The ODA are proposing to build 2 basketball courts on Leyton Marsh for the Olympics and Para Olympics. The Marsh is in Waltham Forest but is heavily used by Hackney residents. And it is only a short distance from Riverside Close in Hackney. The area is Metropolitan Open Land and should not be built on. The ODA should have found an alternative site such as a brownfield one.

    The ODA claim that the courts are only for temporary use. But both Hackney and Waltham Forest residents will be opposing the ODA planning application on Tuesday 7 February at a meeting of Waltham Forests Planning Committee.

    Further information on

  • Ben Niceson

    “She pointed out that, of the 44,000 people to find employment at the Olympics so far, 8,081 have come from the East End (Hackney, Newham, Tower Hamlets, Waltham Forest and Greenwich) – less than 10%.”

    8,081 is 18.37% of 44,000. 18.87% is more than 10%.

  • Hackney Citizen

    @ Ben Niceson

    Thanks for your correction.

    The office of Diane Abbott MP has confirmed that the original figure of 10% that Ms Abbott cited is wrong. The figure has been amended to 20% – Ed.

  • Andrew Boff

    When Ken and Seb signed up to this fraud they effectively abolished our rights to the unaccountable IOC and its agents; the ODA and LOCOG. It’s astonishing how a bit of cash, poorly thought out legacy and a bunch of white elephants can be described as “in the national interest”.

  • Misty

    Never forget what 2012 Olympic sponsor Union Carbide / Dow Chemicals did in Bhopal. Evil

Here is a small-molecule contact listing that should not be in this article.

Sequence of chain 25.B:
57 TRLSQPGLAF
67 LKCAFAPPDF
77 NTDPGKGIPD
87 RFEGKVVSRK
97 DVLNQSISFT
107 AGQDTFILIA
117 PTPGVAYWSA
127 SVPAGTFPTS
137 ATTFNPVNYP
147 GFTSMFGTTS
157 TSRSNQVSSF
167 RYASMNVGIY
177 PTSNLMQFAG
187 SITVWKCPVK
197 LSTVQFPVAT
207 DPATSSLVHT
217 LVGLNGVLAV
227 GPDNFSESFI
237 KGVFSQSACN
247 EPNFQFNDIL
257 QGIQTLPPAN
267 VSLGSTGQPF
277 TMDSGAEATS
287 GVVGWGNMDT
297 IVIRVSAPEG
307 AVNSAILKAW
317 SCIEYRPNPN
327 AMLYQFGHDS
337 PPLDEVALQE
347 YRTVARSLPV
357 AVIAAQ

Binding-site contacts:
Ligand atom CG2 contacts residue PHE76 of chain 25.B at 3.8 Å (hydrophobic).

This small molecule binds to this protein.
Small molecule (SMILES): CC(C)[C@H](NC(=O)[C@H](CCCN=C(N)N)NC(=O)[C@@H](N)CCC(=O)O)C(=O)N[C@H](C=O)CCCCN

• Fuck the olympics, it is just a fraudulent attempt by the state to placate corporations and private property developers, whilst simultaneously marginalising true, london-born Londoners.

    The Olympics is the culmination of a cross-party social engineering excercise conducted by the state, designed to alienate and marginalise Londoners. This has been calculated in order to drive Londers out of the capital (and by extension, English people out of the shambles that has become modern Britain), and replace them with rich foreigners. See post-Giuliani New York if you want a classic example of the model being followed by Blair, Brown, Cameron, Livingston and Johnson.

    As with the forced imposition of the EU, the British state worked on the assumption that there were no dissenting voices among the London (or UK) population. Any opposing views were discredited by the British state via its’ military-industrial lapdog, the mainstream media.

    And, after forcing us to not only endure, but also pay for, this waking nightmare for the past seven years, the British state has the audacity to complain about tax avoidance!